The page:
Bank volunteers teach students to save

KOLOA — Financial literacy is a building block of the future. On the heels of National Teach Children to Save Day on Wednesday, a team of Bank of Hawai‘i volunteers took to the classrooms at Kapa‘a High School and Koloa Elementary School.

Trevor Durham, Debra Orsatelli, Christine Kashiwagi and Collette Correa spent two days working with students through interactive lessons for developing life-long saving habits.

“My brother has $200,” piped one Koloa School second-grade student when queried about how much money had accumulated in the clear container.

“What is he going to use the money for?” Orsatelli was quick to point out the importance of saving for a future purchase.

She led the second grade students through a lesson on how to count and identify coins.

Teach Childen to Save is a national campaign that encourages financial literacy for children through age-appropriate lessons, including “Dollars and Cents Sense,” “Saving for a Sunny Day,” “Easy Come, Easy Go” and others.

The Kaua‘i BOH team is part of more than 175 BOH volunteers who spanned the schools throughout the state to teach financial literacy lessons to more than 4,000 students from 31 elementary, middle and high schools. The canvassing was done throughout the month of April in commemoration of Teach Children to Save at 15 schools on O‘ahu and 16 schools on the Neighbor Islands, including Kapa‘a High and Koloa School.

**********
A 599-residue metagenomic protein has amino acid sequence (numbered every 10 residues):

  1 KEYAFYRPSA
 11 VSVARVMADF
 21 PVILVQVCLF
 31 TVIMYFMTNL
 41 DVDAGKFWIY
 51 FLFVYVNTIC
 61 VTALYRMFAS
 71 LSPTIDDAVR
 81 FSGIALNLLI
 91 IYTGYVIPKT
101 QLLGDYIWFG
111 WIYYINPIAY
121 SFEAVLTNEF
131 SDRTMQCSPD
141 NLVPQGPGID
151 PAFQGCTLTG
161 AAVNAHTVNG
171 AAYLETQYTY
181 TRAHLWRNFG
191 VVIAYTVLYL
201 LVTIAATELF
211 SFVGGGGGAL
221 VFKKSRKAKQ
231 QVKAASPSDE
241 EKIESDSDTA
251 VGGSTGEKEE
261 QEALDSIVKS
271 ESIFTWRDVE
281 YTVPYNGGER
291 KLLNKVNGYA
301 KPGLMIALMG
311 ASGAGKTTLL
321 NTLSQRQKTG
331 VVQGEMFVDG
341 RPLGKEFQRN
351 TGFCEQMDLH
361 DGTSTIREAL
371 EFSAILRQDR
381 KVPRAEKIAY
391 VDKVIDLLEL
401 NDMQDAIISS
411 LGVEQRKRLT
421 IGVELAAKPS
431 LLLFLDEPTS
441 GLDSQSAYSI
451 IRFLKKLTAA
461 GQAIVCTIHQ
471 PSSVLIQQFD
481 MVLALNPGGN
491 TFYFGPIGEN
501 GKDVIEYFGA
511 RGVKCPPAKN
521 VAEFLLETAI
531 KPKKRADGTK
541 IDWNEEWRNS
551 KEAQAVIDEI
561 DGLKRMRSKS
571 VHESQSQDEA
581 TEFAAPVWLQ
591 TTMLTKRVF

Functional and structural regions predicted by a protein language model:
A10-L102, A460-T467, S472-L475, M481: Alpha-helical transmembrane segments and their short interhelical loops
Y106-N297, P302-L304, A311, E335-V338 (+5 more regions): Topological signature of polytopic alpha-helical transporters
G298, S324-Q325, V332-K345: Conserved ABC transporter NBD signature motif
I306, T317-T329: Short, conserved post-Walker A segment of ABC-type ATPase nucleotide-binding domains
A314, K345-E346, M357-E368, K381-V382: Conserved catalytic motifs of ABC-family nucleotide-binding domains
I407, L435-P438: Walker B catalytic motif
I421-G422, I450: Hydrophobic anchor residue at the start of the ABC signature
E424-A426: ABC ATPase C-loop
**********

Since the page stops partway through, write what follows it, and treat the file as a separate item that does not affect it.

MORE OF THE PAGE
The Teach Children to Save program has partnered banks with students for lessons on the importance of saving for 16 years, states the Teach Children to Save website.

The website points out tips on how to become a young saver, provides a newsletter for youngsters and a money manual for parents, along with a unique video contest designed to encourage young people to use the power of video to communicate the value and understanding of saving.

Visit for more information.

• Dennis Fujimoto, photographer and staff writer, can be reached at 245-3681 (ext. 253) or dfujimoto@


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